CHAPTER THREE Mrs. Plithiver Perceives For some, however, words did not have to be spoken. Despite the reputation of reptiles as dull-witted, less evolved, primitive creatures, it was well known that the blind nest-maid snakes of the Great Ga‘Hoole Tree—indeed blind snakes serving anywhere as domestic servants in the hollows of owls—had superb sensibilities. It was as if with the loss of their sight, the other senses of these snakes had been honed like the edge of a blade to an extraordinary keenness. Mrs. Plithiver, the nest-maid snake who had served Soren since his hatching, was no exception. Of all the nest-maid snakes in the tree, she perhaps had the most finely tuned sensibilities. A pale lavender light began to suffuse the dining hall, and as the nest-maid snakes slithered in with the tweener food on their backs—the nut cups of milkberry tea and boneless roasted late-winter mice stuffed with dried caterpillars—Mrs. Plithiver immediately sensed an agitation among the Band, indeed the entire Chaw of Chaws, as they had gathered around her. She served at the table for the Chaw of Chaws, and she knew that something was up. She tensed the muscles behind the slight depressions where her eyes would have been and she began to get glimmerings. The muscles that sheathed the stem glands of nest-maid snakes were the source of the snakes‘ delicate perceptions, according to Otulissa, who had studied the physiology of blind snakes. She had even written a treatise objecting to the lumping together of blind snakes with other reptiles, who were so often characterized as being animals with ―primitive systems.‖ Even before the owls gathered around her, Mrs. P. had a very clear sense that they had once again received a message of some sort from that place, as she thought of it. She could almost smell it. She remembered the first time the Band had come back from it, when they were youngsters: the damp mossy smell, and the mineral tang of stone—stone that never dried or felt the heat of the sun. Over the years, the Band had made many furtive visits and when they returned there was always this wet-moss scent mixed with ever-wet stone. Then, just the day before, when she had gone into Otulissa‘s hollow, she detected the same smell despite the rather robust fire in Otulissa‘s grate. Something had come from that place—a letter perhaps. Or maybe a visitor had just been there. No matter, the scent lingered on. There were, of course, many strange places within the kingdoms of owls, ranging from the volcanic lands of Beyond the Beyond to the glaciers of the Northern Kingdoms. But this place was of neither ice nor of fire. It seemed to Mrs. P. that there was something more telling than a mere scent. There was a feeling, like relic vibrations of a deep thrumming, which still reverberated when she had entered Otulissa‘s hollow that day with some milkberry tea. And that place seemed to have a tinge about it, a tincture of something she didn‘t know or quite understand. Could it be something to do with the Others? Was it somehow akin to the vague Other-ish tingle she felt around the oddments that Trader Mags brought to the tree? Mrs. Plithiver, completely absorbed in her own thoughts, was paying very little attention to the silly blather at the table, which she had decided early on was a cover for what these owls really wanted to talk about. It was this unspoken conversation that was the source of a new agitation, an intense excitement that she sensed among the owls. It was so obvious they had something else on their minds. ―Fancy. Cook‘s getting too fancy,‖ Twilight was saying. ―Stuffed mouse? Why does a mouse have to be stuffed, and the bones served on the side with this honey dipping sauce?‖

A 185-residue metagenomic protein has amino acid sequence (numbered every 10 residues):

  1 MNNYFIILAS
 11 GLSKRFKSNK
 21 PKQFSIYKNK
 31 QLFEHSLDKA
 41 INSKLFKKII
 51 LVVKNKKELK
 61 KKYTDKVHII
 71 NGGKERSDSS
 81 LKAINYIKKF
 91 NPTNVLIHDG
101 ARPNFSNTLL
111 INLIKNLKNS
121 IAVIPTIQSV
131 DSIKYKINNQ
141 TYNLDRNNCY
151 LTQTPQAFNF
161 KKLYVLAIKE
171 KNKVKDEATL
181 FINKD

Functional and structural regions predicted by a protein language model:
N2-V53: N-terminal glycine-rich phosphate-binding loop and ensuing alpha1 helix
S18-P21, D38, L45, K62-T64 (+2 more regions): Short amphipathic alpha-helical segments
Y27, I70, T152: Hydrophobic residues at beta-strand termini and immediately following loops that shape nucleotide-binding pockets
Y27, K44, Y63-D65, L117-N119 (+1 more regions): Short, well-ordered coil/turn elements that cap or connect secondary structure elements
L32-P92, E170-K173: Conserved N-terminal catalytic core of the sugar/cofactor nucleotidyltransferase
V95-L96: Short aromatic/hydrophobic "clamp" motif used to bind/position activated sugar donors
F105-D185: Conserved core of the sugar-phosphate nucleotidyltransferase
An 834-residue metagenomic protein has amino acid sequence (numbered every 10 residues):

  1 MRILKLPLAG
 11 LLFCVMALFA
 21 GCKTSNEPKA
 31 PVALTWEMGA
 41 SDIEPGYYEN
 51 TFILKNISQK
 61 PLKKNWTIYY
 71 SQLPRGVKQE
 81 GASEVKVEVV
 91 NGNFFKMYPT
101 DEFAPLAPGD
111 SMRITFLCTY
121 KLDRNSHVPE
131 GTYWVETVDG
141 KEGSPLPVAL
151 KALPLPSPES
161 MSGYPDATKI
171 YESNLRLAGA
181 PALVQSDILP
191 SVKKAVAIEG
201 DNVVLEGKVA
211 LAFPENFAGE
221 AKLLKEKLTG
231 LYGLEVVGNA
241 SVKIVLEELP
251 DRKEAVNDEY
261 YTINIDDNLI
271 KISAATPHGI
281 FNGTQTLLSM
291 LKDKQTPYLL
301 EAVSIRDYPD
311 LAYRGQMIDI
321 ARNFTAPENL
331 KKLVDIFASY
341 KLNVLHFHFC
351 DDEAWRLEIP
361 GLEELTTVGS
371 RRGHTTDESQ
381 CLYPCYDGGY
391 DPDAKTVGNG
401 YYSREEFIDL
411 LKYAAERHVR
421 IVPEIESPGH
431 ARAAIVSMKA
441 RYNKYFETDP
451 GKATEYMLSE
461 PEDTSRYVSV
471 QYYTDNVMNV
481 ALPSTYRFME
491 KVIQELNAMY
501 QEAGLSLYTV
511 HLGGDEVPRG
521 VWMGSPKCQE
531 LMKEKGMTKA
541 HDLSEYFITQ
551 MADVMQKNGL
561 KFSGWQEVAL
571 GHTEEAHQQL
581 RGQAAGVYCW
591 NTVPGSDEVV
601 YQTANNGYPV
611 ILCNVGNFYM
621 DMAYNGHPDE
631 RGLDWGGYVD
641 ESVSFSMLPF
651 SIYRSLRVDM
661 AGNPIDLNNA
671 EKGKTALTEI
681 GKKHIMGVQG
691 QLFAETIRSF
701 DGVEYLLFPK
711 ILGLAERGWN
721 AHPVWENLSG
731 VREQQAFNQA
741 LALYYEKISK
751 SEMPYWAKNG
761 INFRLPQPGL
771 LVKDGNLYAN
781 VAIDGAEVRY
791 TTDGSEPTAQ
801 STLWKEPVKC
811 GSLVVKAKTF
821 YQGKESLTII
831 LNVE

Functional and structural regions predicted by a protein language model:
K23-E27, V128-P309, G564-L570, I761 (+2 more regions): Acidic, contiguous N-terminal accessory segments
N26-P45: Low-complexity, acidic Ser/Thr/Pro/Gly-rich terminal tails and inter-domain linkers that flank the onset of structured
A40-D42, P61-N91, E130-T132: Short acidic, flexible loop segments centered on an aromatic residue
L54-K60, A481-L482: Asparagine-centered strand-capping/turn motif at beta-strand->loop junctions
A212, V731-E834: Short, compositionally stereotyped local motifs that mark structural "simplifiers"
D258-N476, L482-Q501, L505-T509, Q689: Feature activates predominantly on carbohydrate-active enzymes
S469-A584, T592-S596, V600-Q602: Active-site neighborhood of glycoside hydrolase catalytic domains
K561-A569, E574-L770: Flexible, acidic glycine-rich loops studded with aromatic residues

―Yeah, I agree,‖ said Digger. ―Imagine what Ezylryb would say about this fancy fare.‖ ―Oh, he wouldn‘t permit it,‖ Otulissa replied. ―We always had to eat our meat raw on the night of weather-interpretation or colliering flights.‖ ―What do you mean, ‗had to‘?‖ Soren protested. ―I still insist on it.‖ Soren was now the leader of both the colliering chaw and the weather-interpretation chaw. ―Well, we better get back to raw mice if we‘re going to go to this—‖ Twilight started and stopped suddenly. Otulissa delivered a swift kick to the Great Gray‘s foot. ―You are so indiscreet,‖ she hissed. ―Indiscreet is my middle name,‖ Twilight replied blithely. It was the vibrations from the kick that set off sparks that burst like a supernova throughout Mrs. P.‘s so-called primitive reptilian system. I’ve got it! ―I want to go, Soren,‖ Mrs. P. said in her direct manner. Soren was simply stupefied. Mrs. P. was suspended from the empty perch usually occupied by the three B‘s. ―I‘ve known about that place for a long time,‖ she went on. For a split second he was not sure what place she was referring to. ―That place with the damp moss and the ever-wet stone and the thrumming roar of…of water, and I think mist. The mist that clings to your feathers when you come back. The mist that carries the mossy smell.‖ Soren shook his head in disbelief. ―You know all this—but how, Mrs. P.?‖ ―Soren.‖ She slithered off the perch and wound herself up into a neat coil on the floor of his hollow. She cocked her head and regarded him. It was as if those sightless dents bore directly into his own eyes. ―Really, Soren. You know better than to ask how or why. I was with your family before you hatched, and I‘ve been with you ever since—except for that unfortunate time.‖ The ―unfortunate time‖ was when Soren, a mere pre-fledged hatchling, had been captured by a St. Aggie‘s gang that roamed the forest skies searching for owl chicks who had fallen from their nests. Of course, in Soren‘s case, he had been shoved out of the nest by his older brother, Kludd. She always referred to Soren‘s capture and imprisonment in St. Aegolius Academy for Orphaned Owls as ―that unfortunate time.‖ Mrs. P. was given to understatement. Soren coughed slightly. ―Yes, foolish of me.‖ ―Not foolish, Soren. You just don‘t want me to go.‖ ―No, no. You know I have no trouble flying with you. Nearly every member of the Chaw of Chaws has transported you at one time or another.‖ ―Then what is it?‖ Mrs. P. persisted. ―Well, what would be the point of your coming?‖ Let’s see…Mrs. P. thought. How to say this diplomatically? ―Well, Soren. I think if I could accompany you to this place of the mists—‖ ―It‘s called Palace of Mists, but close enough,‖ Soren said, astonishment just on the edge of his voice. How in the world does she figure this stuff out? ―Yes, Palace of Mists. I think I might be able to help you understand these fragments of documents.‖ Soren‘s beak hung open in amazement. There was no use trying to disguise his wonder now. Mrs. P. continued. ―You know, get a feel for what this new kingdom, this distant land is.